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updated 9/14/2012 1:20:03 PM ET 2012-09-14T17:20:03

When Microsoft's cybercrime researchers went searching for counterfeit versions of their Windows software in China, they stumbled across an entirely different form of illegal activity: malware installed on computers before they were even out of the box.

Of the 20 computers that Microsoft's researchers purchased in China, all of them ran a bootleg version of Windows and four of them were infected with a serious piece of malware called Nitol.

In court filings released yesterday (Sept. 13), Microsoft said a company called Hedy made the infected computer, and sued the Chinese businessman thought to be behind the company.

When Nitol infects a machine, that computer becomes one of many controlled by a remote server in what's known as a botnet. Botnets use their strength in numbers to attack websites, steal information and commit thievery without the owner ever becoming the wiser.

In the court records, Microsoft described the practice of using pirated software, common among lower-tier computer manufacturers in China, as a perfect opportunity for cybercriminals to infect new machines.

The counterfeit programs cut manufacturers' costs, but often come preloaded with viruses or Trojans. Customers don't stand a chance.

The U.S. district court for the Eastern District of Virginia gave Microsoft the right to temporarily take control of the botnet's domain, 3322.org, a Chinese DDNS provider that Microsoft calls the single-largest home to malicious software on the Web.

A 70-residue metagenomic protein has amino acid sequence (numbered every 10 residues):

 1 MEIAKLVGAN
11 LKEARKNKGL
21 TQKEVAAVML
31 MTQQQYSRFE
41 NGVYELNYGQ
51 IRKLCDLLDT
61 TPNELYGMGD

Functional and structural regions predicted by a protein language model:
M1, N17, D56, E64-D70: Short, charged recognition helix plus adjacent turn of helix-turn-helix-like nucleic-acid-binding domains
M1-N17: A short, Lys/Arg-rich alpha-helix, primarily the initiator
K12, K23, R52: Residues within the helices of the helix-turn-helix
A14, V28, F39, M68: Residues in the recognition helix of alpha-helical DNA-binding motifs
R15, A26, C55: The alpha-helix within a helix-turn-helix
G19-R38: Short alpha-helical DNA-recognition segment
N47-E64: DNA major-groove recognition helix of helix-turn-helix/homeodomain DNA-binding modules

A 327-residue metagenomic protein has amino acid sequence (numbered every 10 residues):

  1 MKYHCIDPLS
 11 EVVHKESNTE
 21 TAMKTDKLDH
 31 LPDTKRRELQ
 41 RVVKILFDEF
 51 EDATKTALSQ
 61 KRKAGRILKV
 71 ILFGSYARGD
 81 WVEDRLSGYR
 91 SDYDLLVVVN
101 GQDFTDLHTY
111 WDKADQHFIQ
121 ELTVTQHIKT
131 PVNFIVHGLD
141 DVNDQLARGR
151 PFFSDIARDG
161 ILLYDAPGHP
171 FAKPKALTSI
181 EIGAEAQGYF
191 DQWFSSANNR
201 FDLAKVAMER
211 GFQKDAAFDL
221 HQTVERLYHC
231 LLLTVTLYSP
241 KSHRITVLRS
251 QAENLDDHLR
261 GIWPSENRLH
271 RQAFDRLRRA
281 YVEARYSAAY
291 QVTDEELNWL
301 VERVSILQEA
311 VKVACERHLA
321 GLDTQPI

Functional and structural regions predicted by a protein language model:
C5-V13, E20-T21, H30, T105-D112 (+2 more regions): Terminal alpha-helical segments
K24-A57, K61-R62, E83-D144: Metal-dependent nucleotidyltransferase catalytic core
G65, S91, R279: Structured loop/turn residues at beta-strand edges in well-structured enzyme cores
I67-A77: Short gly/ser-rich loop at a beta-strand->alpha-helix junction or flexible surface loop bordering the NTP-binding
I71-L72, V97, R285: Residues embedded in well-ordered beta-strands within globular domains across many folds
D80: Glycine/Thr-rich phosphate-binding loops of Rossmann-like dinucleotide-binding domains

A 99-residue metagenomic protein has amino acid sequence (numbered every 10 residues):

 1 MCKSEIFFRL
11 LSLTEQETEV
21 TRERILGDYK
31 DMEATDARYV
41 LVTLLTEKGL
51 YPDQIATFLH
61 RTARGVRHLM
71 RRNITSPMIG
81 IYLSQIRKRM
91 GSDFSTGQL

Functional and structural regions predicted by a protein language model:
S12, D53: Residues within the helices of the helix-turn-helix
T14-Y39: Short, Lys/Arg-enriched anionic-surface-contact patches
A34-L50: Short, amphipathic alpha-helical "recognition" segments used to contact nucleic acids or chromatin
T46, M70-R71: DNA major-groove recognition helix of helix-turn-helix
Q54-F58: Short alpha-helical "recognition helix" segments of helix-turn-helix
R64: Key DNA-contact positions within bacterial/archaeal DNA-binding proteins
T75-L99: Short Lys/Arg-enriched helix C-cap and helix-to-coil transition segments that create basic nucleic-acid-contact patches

Microsoft said it found "a staggering 500 different strains of malware hosted on more than 70,000 subdomains" on the site, from which attacks have been launched in the past.

Microsoft said most interactions between the United States and 3322.org are malicious.

This isn't the first time Microsoft has gone after cybercriminals. In an effort to protect its own brand's reputation, the Redmond, Wash., software developer has targeted major botnets called Waledac, Kelihos, ZeuS and Rustock, security journalist Brian Krebs wrote.

Despite Microsoft's efforts, taking out one domain at a time may be like playing Whack-a-mole. Gunter Ollman, security company Damballa's vice president of research, said it's very possible that the malware will take instructions from another DDNS provider that hasn't been disrupted.

© 2012 SecurityNewsDaily. All rights reserved

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